Rarely will a coach – or any employer, for that matter – say, “Yeah, we made an average hire, but it was easy.”
Similarly, a coach will always say on signing day he got exactly who he wanted.
But when Dan Mullen expressed excitement with making Geoff Collins Mississippi State’s new defensive coordinator, a promotion from within, there is at least one reason – among many – to believe the Bulldogs’ head coach.
“He’s had experience at a lot of different levels,” Mullen said of Collins, “and I’m a big fan of that. He and I kind of grew up in that same path.”
Both Mullen and Collins, incidentally, graduated college in 1994, and while Mullen’s career path is a few years ahead, the pair have been on similar tracks, if not opposite sides of the ball.
Collins has been a defensive coordinator before, and actually did so for the first time at age 24, but he’s also been a position coach. He’s been a recruiting coordinator. He’s been a graduate assistant. And he’s done them all in a, perhaps, non-traditional sequence, going from coordinator to assistant and back again, a couple times over.
Mullen, as he’s said, had a similar run. First, he was a position coach (receivers, actually). From there, he took a step down in title to become a graduate assistant, but took a step up in location, going from Columbia to Syracuse and then Notre Dame. From there, a step down in location but a step up in title, becoming the quarterbacks coach at Bowling Green, then again at Utah with Urban Meyer, then finally making his way to offensive coordinator at Florida.
The next stop, of course, was head coach at MSU.
It worked for Mullen, and he likes seeing it in other coaches, too.
“I think you understand everything from top to bottom,” Mullen said. “[Collins] wasn’t a silver spoon coach that just showed up on the door one day. He’s a guy that really worked his way up from the bottom. I think when you have those guys in charge that they know every little detail of everything that needs to get done.”
“Just that transition has been really beneficial to my career,” Collins said.
It would seem so, as the resume passed the scrutiny of Mullen.
But even beyond their history, Mullen and his new defensive coordinator have similarities.
As much as any defense can be like an offense, Collins’ style on his side of the ball and his coach’s on the other mirror each other well.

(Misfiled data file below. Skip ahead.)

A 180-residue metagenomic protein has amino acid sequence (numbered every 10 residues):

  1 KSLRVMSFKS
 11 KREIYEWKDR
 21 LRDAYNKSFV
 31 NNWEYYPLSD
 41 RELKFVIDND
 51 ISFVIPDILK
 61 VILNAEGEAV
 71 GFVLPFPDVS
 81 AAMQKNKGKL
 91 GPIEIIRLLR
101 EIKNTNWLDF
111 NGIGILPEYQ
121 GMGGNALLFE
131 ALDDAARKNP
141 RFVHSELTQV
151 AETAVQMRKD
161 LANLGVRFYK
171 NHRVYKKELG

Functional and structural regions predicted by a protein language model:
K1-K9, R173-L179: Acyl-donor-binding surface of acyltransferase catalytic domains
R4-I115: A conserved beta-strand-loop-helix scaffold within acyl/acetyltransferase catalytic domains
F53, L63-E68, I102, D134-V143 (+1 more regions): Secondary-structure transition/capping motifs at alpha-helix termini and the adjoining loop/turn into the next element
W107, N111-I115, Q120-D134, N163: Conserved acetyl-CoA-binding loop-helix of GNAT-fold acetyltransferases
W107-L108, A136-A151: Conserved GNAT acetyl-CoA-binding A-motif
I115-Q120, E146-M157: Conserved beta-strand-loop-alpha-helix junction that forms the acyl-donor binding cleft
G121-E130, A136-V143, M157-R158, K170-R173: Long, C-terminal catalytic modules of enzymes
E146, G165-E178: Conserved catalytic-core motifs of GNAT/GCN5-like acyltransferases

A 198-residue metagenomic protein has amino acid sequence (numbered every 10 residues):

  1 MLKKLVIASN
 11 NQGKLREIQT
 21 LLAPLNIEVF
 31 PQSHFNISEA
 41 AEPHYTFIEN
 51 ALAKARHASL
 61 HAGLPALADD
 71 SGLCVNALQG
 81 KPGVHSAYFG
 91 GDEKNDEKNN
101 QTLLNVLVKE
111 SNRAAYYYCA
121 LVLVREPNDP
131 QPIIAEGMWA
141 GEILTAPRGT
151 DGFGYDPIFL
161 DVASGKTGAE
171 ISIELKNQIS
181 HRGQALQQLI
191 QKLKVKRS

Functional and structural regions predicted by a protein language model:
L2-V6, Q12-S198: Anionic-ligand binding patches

When Mullen was hired, he preached words like “excitement,” “fun,” “high-octane,” “fast” and “smart.”
His new offense was a shot of life into the MSU fanbase and team. Mullen’s spread attack, he regularly says, is all about creating mismatches and exploiting them. Trick plays, screens, downfield passing, whatever it takes.
What does Mullen expect from Collins on defense?
“I know he’s gonna be aggressive in coming after people, going after people and showing some different looks,” Mullen said. “I think trying to confuse people, especially teams running the no-huddle stuff. That stuff that you face, the ability to make changes in the call while they’re looking at making their checks.”
Play harder, yes, if you can, but both Collins and Mullen want their units to be smart, more than anything, and to attack. Be aggressive. Not sit back and wait.
On offense, Mullen wants first downs, positive yardage, downfield blocking, accurate passes and, most of all, scores.
On defense, Collins said he want sacks, tackles for loss, interceptions and pass break-ups.
As he calls it, “Defensive Mayhem.”
“That stat, I think, hopefully we’ll see a great improvement,” Collins said. “Aggressiveness, defensive mayhem, guys flying around making plays and creating negative plays on the offensive side.”
Of course, if Collins is as much like Mullen as it seems, it may be tough for the head coach to keep him around forever.
If Collins, like Mullen, ends up a head coach one day, the days immediately following his promotion at State may be some of the most beneficial.
As the new defensive coordinator, Collins went with Mullen to interview candidates for the open defensive line and cornerbacks coaching positions at MSU, a new experience for him, and an informative one, as well.
“It was a great learning experience for me, Coach Mullen and I working very closely together, talking to the guys,” Collins said. “The thing that I learned a lot from Coach Mullen in the last week or so is it’s not necessarily the exact hire that you get, but the compliment to the entire coaching staff.”
Just like Mullen had seen him do before naming him defensive coordinator, Collins is learning from each experience, gaining more knowledge and making himself a better coach.
“Coach Mullen put a lot of faith in me,” Collins said.
Looking at the similarities between them, it’s easy to see why.